Source: Unsplash

[CW: ableism, mental health]

“How are you?”
“I’m fine!”

I rehearsed the words, over and over. I needed to convince my friends that I was just fine. I didn’t want them to know that I’d just spent the last 3 months crying nonstop, or that passive ideation was increasingly a familiar friend. I needed to hide my erratic sleep schedule, and how much adulting I was simply incapable of doing because every moment felt like swimming through honey.

Perhaps, I was scared to admit that I wasn’t as strong as I thought I was. 

As the eldest daughter of an immigrant family, my job was to be strong, smart, and capable. Somehow, I was supposed to help with my siblings, run errands, get perfect grades, be the perfect career woman… flawlessly put together the whole time.

I’d always been the 乖孩子 (the good, obedient child) who made my parents’ lives easier. Along the way, I’d learned to be expert at anticipating family needs, intuiting all of the ways I could help, and delighting in the endorphins when I pleased them. I sought the feeling of being useful and capable, and the ways I felt needed and noticed when I delivered. I internalized this idea that my worth was in my ability to perform, to fulfill the different obligations that somehow made me wanted, made me valuable.

Conversely, I believed that if I wasn’t productive and accomplishing anything, I wasn’t worth anything.

For a while, that belief served as a mostly-harmless unexamined pillar of my identity. I kept performing as the 乖孩子, accomplished in my career and attentive to my family. Then, my mental health got worse. The bad days and nights went from a few nights a month to basically every day, even when it felt like I was checking off the “standard” self-care boxes: sleep, exercise, hydration… Time passed in a fog of tears, façades, and hiding my chapped nose (from crying all night) with Vaseline and foundation.

On bad nights, the voice in my head increased in volume, and started drawing corollaries to the belief that my worth was in my ability to get shit done.

“If all you’re capable of is crying, then maybe you’re useless. Maybe… you’re not worth the space you take up and the resources you use.”

The thing is, those are words I’d never say to my family, biological or chosen. Or anyone, for that matter. This is what I believe, and have said over and over as I walk through life with those I love.

“Your existence is beautiful and holy, because you are, not because of anything you accomplish or do. God sees and loves you. I see and love you.”

To say or believe otherwise is to buy into the lies of capitalism and utilitarianism. God loves us because we exist, not because we somehow “add value” or “provide a good return-on-investment”.

I had to learn to say those words to myself and to believe them when my friends said as much. I had to believe that I was worth loving even when I couldn’t care for my friends the way I wanted, couldn’t leave the house to go to a protest, couldn’t get out of bed for church, and couldn’t even return a text.

I had this ableist narrative in my head that by not naming my pain, I could avoid being “high-maintenance” or “needy,” descriptors I had always tried to avoid. I was afraid that naming my pain would make me weak and less-than. I was scared that I couldn’t be useful to my community. And if I couldn’t bring value to a community, then what use was I anyways?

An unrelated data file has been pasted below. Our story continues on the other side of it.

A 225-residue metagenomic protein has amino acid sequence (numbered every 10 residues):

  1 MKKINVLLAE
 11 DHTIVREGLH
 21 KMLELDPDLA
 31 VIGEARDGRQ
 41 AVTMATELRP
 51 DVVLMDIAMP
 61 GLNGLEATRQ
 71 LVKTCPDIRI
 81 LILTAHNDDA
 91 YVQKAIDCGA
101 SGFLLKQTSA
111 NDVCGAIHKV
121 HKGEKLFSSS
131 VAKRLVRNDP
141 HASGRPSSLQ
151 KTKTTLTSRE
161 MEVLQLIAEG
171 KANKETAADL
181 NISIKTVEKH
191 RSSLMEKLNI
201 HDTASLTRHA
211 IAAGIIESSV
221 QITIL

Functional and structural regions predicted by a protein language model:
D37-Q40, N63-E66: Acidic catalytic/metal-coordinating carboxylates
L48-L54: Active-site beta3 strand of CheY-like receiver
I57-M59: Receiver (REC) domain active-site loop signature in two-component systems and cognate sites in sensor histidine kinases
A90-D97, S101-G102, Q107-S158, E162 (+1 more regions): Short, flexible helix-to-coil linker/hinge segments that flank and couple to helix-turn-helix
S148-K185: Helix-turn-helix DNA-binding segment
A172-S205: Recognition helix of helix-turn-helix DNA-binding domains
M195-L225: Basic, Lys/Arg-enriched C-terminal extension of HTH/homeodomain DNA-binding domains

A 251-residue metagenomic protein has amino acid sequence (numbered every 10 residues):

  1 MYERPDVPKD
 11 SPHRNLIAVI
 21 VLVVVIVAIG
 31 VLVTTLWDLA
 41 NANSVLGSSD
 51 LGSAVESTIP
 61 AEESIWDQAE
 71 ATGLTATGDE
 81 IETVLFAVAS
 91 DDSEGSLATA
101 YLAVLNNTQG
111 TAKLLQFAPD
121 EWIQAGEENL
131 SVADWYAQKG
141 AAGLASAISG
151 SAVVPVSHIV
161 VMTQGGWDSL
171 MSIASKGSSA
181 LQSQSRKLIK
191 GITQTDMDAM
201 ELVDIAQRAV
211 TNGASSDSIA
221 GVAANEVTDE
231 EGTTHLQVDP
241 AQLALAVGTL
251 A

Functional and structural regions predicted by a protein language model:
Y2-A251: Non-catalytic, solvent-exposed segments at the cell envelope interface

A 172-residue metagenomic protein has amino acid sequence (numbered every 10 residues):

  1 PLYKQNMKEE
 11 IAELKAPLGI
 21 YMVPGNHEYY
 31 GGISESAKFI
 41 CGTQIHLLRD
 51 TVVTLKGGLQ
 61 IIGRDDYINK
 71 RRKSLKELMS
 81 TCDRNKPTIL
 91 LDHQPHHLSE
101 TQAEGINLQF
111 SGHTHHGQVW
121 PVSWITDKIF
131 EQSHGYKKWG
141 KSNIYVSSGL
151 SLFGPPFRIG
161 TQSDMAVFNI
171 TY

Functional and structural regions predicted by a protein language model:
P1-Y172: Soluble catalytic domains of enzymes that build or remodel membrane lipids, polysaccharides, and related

I had to learn to believe that God’s love, and the love of my chosen family, is not dependent on whether or not I am an investment with a good return.

If I’m honest, there’s a lot of days I still don’t believe that my worth isn’t in what I do. At least now I know that it’s a lie- a lie that I’ve learned from our social and economic systems that oppress, exploit, and kill. And I know what I want to believe about myself, and about others.

Today, I feel like I did when I was first learning to read: building a vocabulary, mapping words onto reality. I’m learning to map words onto my lived experience, and then to use those words to be honest with those around me.

“How are you?”
“Today’s been hard.”



In your image, we are all beautifully and wonderfully made. May we know each day that we are valued and cared for simply because we are, not because of anything that we accomplish or do. May we care for our neighbors simply because they are.

Forgive us for the ways that we see those around us as a burden, and show us how to love abundantly and hopefully in practical, everyday ways. Forgive us for the ways we chase efficiency and productivity over dignity, humanity, and care.

In a world that seeks to value us for the ways we can be exploited for profit, grant us the courage and imagination to act as if each one of us matters, just as we are.



  • NAMI provides good medical information about mental health
  • Ring theory is a primer on caring for people without increasing their mental load
  • The Nap Ministry is an Instagram account that invites us to understand rest as resistance, reparations, and liberation

Action steps

  1. Give yourself permission to believe that you are valuable and loved, no matter what you accomplish or get done.
  2. Look for ableist assumptions in your communities and friend groups: whether it’s in the activities you choose, or the unspoken rules about who is included. Can you make sure that everyone feels included and cared for?
  3. Advocate against legislation and policy grounded in (among other things) ableism, whether it’s work requirements for SNAP or lack of appropriate accommodation in the workplace or school.

  • Violet Lee is part of the 2nd generation Chinese diaspora, and she is a massive nerd at heart. She can often be found drinking coffee, reading programming textbooks and liberation theology, and hosting dinner parties.